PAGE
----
Did you know that nearly 3 million workers are injured or sickened every year on the job? A large percentage of those workers come from the Midwest, and Illinois definitely has its share of workers’ compensation cases. Whether you have suffered from a ladder fall, trench collapse or other industrial or construction-related accident, you have the legal right to compensation through a formal claims process. Workers who have been injured on the job should never have to shoulder the burden of paying for their own medical care.

The good news is that workplace injury rates appear to be on the decline. In fact, private industry reported about 54,000 fewer nonfatal events in 2014 as compared to 2013 (the most recent years for which statistics are available). Many of these positive statistics indicate shorter periods of time away from work, perhaps because of better care or a lower injury severity. Still, the only industries that saw significant improvement are those related to health care, retail, hospitality and food services. Manufacturing and other related industries are still hotbeds of injury because of unsafe working environments.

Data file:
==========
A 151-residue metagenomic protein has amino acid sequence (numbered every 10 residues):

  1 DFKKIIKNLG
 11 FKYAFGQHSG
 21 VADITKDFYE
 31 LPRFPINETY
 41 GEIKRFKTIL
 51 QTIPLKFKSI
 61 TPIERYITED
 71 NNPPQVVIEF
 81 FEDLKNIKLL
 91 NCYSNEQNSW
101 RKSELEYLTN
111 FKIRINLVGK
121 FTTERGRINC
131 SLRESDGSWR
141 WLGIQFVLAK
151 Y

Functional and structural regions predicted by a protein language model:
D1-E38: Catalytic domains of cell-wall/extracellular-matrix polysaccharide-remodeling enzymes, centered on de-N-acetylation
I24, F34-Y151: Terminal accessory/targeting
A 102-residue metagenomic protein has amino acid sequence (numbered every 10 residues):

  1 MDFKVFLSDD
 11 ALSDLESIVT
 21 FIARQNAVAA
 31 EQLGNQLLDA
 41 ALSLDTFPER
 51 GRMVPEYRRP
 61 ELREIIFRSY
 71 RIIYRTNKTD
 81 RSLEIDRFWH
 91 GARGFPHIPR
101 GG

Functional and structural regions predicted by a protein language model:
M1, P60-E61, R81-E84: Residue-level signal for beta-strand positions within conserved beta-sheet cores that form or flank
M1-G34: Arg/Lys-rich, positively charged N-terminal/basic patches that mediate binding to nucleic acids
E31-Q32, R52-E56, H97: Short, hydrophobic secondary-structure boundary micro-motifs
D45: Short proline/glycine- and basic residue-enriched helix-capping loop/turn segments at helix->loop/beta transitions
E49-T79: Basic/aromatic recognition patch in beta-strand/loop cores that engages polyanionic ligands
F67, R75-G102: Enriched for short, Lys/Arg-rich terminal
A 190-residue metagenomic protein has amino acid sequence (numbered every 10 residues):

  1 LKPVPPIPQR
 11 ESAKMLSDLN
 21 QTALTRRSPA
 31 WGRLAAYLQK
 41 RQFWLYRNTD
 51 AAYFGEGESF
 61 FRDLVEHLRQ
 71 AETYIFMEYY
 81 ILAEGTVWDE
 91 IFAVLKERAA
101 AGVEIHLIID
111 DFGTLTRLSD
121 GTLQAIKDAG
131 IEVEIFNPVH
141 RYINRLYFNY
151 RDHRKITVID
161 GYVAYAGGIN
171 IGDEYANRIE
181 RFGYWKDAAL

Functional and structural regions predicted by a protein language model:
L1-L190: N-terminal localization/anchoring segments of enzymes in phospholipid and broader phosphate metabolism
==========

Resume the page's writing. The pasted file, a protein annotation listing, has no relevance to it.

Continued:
Injuries far outpace illnesses in the American workplace, with about 95 percent of incidents attributable to some type of work accident. Injuries can be caused by negligent operating of machinery, industrial accidents, slip and fall accidents and a variety of other mechanisms. Injuries happen in a split second, while illnesses tend to develop over time. In the majority of cases, illnesses have to do with skin conditions and other related diseases.

No matter whether you have suffered a traumatic injury or an illness at work, you have the right to a full investigation for your workplace incident. Employers are legally required to provide workers’ compensation for on-the-job ailments, no matter their cause. Workers who have difficulty obtaining the money they deserve need a tough attorney to face unscrupulous insurance companies.

Source: U.S. Department of Labor Bureau of Labor Statistics, “Employer-Reported Workplace Injury and Illness Summary,” Oct. 29, 2015